Accusations of theft take many forms depending on how the defendant supposedly committed the act. Two types of illegal property seizure are larceny and embezzlement.
If a person faces theft charges, the individual should consider the consequences of the specific accusation.
Larceny involves taking another person’s property with the intention of depriving the individual of it. Such theft includes knowingly purchasing stolen items.
In Texas, larceny can range from a Class C misdemeanor to a first-degree felony, which is standard for theft charges. Prosecutors make the determination based on the stolen amount and surrounding circumstances. Penalties can be as little as a fine of a few hundred dollars up to decades of prison time and thousands of dollars in fines.
Embezzling refers to a person who had legal access to another person’s property or money but did not have ownership and seized some or all of the property for personal gain. The term distinguishes itself from other forms of theft by including the violation of trust. An employee who transfers company funds to a personal account could face an embezzlement charge, as can a cashier who takes money from a register.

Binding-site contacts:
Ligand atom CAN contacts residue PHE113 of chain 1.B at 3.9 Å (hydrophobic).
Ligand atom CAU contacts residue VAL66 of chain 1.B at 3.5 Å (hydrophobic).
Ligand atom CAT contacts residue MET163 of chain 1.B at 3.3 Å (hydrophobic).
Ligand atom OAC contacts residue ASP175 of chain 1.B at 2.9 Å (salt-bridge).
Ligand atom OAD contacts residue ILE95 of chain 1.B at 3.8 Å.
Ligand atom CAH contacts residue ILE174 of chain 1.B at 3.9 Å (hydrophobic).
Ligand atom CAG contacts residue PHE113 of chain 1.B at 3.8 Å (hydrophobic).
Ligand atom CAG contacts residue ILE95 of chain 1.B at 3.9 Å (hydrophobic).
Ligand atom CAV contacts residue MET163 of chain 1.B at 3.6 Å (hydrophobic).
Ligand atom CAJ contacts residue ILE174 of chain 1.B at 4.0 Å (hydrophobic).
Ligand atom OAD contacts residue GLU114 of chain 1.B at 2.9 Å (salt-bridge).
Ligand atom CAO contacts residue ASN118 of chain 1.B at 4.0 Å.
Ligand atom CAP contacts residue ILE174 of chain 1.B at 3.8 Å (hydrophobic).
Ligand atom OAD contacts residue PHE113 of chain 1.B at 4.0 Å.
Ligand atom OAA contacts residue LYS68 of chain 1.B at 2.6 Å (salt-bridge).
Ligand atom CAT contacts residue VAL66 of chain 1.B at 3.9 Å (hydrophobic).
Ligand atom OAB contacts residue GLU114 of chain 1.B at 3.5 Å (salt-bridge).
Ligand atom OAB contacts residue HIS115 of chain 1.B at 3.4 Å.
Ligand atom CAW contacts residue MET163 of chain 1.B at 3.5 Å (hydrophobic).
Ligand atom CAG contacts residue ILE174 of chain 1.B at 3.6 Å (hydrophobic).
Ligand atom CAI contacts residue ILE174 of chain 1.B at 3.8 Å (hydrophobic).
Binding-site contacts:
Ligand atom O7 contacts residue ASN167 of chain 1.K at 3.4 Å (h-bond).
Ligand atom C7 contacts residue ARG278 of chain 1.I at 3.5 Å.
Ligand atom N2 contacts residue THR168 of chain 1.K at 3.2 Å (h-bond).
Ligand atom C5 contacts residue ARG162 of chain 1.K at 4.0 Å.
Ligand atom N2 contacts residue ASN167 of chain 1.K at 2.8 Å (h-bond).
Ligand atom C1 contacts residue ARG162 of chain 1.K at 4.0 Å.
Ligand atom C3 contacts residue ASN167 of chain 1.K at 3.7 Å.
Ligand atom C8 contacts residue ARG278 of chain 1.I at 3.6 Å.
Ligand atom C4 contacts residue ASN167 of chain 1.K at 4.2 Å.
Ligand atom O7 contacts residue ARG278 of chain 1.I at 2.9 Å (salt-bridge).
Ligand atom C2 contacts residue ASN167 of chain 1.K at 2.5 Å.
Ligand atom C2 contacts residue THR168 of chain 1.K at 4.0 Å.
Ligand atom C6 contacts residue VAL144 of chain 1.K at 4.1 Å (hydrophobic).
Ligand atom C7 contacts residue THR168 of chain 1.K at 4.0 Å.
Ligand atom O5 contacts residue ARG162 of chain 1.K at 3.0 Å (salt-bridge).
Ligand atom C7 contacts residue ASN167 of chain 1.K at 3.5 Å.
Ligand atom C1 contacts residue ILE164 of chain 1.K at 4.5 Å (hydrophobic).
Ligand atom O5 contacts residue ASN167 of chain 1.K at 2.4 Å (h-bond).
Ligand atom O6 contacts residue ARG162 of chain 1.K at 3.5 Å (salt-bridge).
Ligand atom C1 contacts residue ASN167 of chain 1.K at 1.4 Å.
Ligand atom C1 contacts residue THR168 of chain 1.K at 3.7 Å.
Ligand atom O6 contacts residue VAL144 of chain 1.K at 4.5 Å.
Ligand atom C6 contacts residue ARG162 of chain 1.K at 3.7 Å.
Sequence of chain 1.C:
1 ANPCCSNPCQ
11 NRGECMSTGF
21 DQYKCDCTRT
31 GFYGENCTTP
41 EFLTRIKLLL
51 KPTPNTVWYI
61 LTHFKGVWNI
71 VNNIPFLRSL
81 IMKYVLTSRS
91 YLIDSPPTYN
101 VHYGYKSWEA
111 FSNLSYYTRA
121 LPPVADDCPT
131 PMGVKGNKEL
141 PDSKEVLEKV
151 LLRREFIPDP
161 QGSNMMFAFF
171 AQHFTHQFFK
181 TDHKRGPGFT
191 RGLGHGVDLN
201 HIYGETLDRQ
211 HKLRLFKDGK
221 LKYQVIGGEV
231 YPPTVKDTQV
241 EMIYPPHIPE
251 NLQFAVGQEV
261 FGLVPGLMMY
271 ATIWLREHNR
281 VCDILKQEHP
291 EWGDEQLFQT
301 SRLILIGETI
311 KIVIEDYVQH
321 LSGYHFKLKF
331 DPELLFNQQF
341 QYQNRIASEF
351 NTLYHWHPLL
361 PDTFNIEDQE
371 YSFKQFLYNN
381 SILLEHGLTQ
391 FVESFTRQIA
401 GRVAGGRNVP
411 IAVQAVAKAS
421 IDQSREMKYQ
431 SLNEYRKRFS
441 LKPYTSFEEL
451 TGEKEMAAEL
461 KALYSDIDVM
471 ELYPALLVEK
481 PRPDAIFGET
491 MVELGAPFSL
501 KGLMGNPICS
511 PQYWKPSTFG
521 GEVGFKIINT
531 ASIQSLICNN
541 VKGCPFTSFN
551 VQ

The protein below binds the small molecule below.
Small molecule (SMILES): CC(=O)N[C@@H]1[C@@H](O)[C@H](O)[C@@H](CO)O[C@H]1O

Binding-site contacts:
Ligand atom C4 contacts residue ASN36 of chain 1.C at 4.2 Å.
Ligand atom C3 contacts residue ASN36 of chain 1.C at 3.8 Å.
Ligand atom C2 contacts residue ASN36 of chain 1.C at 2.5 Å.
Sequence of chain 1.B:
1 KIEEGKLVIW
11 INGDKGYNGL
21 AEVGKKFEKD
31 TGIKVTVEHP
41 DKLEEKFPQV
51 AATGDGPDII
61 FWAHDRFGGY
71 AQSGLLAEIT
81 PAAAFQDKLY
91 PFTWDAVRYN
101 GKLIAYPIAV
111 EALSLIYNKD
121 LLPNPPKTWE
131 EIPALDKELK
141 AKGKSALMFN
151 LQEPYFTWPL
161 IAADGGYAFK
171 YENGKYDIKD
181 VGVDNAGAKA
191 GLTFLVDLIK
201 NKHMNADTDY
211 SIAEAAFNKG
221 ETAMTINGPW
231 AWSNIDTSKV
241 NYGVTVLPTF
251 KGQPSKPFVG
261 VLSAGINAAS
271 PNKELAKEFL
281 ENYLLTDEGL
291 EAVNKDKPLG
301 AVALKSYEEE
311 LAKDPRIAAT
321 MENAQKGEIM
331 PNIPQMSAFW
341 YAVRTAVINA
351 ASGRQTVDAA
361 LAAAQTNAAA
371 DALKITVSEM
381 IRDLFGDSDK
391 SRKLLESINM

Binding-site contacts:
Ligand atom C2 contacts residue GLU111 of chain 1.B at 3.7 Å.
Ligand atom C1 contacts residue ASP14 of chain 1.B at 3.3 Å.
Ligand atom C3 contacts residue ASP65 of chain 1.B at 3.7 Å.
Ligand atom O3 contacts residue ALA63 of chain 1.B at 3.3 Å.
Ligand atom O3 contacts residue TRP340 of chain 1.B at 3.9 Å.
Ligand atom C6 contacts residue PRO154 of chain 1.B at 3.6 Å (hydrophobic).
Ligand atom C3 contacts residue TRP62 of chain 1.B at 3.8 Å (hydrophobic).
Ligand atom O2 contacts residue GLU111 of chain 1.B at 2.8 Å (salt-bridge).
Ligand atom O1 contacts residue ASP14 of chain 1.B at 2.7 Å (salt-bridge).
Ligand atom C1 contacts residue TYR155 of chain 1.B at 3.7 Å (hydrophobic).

As with other theft charges, prosecutors may enhance embezzlement charges from a misdemeanor to the level of a felony under specific circumstances. Prior charges, previous convictions or theft from a nonprofit can lead to elevated charges, as can stealing from a person 65 or older. Stealing from the government also enhances theft charges.
Embezzlement and larceny are different in practice because embezzlement includes the element of violated trust. While penalties are similar, the circumstances of embezzling may introduce unique factors that quickly escalate possible penalties.